HB155 Driving Under the Influence and Public Safety Revisions (Rep. Thurston & Sen. Adams) - Yet another alcohol regulation, this bill lowers the legal blood-alcohol content limit from 0.08 to 0.05, with the argument that our current law sends a message that you can drink up to a certain point and then drive. Utah will be in first in the nation to pass this low of a legal blood-alcohol content limit.
HB460 Capitol Development Projects Bonding Amendments (Rep. Froerer & Sen. Harper) - This bill adds an additional $100 million to the cost of the new state prison. After being introduced on Monday, it was voted on by the House and did not receive committee hearings in either the House or the Senate. This money will go to the outside infrastructure of the prison (such as roads, water lines, and sewer pipes) and was not included in the original price estimate. I voted against the bill due to lack of transparency in the manner by which it was presented.
SB159 Helmet Requirement Amendments (Sen. Shiozawa & Rep. Dunnigan) - In an effort to decrease the number of brain injuries and the overall fatality rate of motorcycle crashes, this bill requires the use of a motorcycle helmet until the age of 21 years old. Current law states riders 18 years-of-age and younger must wear a helmet. I supported this bill and believe it will not only save lives, but will reduce the overall impact motorcycle-related accidents have on our health care system.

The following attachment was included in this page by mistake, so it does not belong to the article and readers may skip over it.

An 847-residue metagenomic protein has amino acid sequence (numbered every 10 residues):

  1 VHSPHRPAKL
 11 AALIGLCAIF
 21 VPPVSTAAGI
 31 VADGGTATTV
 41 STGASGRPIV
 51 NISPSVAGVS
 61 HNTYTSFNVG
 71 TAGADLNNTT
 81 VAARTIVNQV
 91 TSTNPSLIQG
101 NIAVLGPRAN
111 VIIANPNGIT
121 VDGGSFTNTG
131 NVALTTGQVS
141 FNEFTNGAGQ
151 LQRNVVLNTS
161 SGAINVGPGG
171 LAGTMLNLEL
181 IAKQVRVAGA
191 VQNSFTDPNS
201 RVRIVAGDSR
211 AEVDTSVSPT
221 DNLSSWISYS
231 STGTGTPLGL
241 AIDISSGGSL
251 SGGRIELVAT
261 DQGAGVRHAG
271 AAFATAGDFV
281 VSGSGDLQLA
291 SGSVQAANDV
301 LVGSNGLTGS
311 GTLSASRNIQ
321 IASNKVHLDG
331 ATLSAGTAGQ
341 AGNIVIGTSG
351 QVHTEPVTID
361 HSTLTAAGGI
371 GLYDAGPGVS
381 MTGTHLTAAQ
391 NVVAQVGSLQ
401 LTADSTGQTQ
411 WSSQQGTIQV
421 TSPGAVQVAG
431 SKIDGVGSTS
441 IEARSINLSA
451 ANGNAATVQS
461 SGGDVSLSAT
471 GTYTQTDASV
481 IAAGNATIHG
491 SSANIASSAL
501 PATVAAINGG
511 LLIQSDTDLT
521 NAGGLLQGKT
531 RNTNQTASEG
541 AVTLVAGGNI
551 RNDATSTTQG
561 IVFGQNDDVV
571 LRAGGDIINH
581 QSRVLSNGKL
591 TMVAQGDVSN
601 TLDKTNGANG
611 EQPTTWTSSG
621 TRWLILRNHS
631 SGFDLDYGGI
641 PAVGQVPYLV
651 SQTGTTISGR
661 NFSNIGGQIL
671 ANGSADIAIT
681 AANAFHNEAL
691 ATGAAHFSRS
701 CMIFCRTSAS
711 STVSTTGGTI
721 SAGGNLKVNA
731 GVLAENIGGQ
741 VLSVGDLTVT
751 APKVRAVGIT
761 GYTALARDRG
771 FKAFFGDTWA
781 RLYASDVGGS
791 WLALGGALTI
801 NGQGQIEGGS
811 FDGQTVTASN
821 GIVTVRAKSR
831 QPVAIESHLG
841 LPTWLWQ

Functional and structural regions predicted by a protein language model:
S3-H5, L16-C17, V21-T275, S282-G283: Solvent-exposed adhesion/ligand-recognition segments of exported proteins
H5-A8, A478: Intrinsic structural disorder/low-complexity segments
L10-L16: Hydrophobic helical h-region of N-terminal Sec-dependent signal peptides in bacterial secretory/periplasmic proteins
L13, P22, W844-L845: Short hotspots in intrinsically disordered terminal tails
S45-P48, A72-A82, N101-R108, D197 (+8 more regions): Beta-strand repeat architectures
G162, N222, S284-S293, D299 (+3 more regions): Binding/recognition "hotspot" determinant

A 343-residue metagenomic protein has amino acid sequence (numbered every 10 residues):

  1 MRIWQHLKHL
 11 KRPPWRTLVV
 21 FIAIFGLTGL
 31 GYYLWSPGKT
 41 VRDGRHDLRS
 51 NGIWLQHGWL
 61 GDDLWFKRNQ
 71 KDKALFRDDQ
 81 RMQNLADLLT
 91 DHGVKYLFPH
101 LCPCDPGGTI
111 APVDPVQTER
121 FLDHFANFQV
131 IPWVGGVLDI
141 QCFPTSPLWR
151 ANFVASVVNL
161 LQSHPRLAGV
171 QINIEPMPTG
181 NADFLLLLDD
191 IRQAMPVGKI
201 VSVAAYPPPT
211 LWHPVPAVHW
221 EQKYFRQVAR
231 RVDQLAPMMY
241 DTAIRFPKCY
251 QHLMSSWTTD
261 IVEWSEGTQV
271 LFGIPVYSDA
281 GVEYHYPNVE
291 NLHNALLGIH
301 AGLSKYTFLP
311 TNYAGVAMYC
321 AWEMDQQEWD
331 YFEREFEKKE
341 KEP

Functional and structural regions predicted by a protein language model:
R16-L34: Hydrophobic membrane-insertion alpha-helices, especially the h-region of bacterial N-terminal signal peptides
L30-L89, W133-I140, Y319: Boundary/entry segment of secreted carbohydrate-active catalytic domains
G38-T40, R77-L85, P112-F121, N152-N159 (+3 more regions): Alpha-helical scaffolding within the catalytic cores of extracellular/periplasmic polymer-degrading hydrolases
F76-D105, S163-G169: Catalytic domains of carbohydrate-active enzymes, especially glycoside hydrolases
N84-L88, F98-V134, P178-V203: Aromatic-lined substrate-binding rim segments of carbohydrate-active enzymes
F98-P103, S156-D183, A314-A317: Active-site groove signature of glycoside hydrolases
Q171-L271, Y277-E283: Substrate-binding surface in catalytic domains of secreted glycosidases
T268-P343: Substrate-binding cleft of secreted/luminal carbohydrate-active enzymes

HJR18 Joint Resolution on Economic and Environmental Stewardship (Rep. Edwards) - A valiant effort, sponsored by my colleague Rep. Becky Edwards, to facilitate an official hearing of the Utah student-led climate change resolution. It served as a commitment to create and support solutions to the causes and effects of climate change in Utah. Though it failed in a 5-5 tie vote on Monday, this conversation is not over. My colleagues and I are highly impressed with the initiative taken by those involved and look forward to the continued involvement of Utah students.
HB395 Health Insurance Amendments (Rep. Dunnigan & Sen. Shiozawa) - Every year we inevitably have one piece of legislation that pits very ardent and important stakeholders against each other. The ability for physicians to recoup reimbursement for services rendered to patients (who may be out of network) and resulting sizable billings with which the patients have to navigate was the policy quandary set forth by HB395. Continued opposition to the bill by area physicians was a sticking point for me, and I felt I couldn’t support the bill.
I will be taking some downtime now, but will be back in the saddle come April to begin planning for next session. We work over the interim to map out our policy strategy for the next year and I'll be picking up my bills again at that point. As always, don't hesitate to reach out over the next few months (email still is best). I'll be seeing you out and about in the district!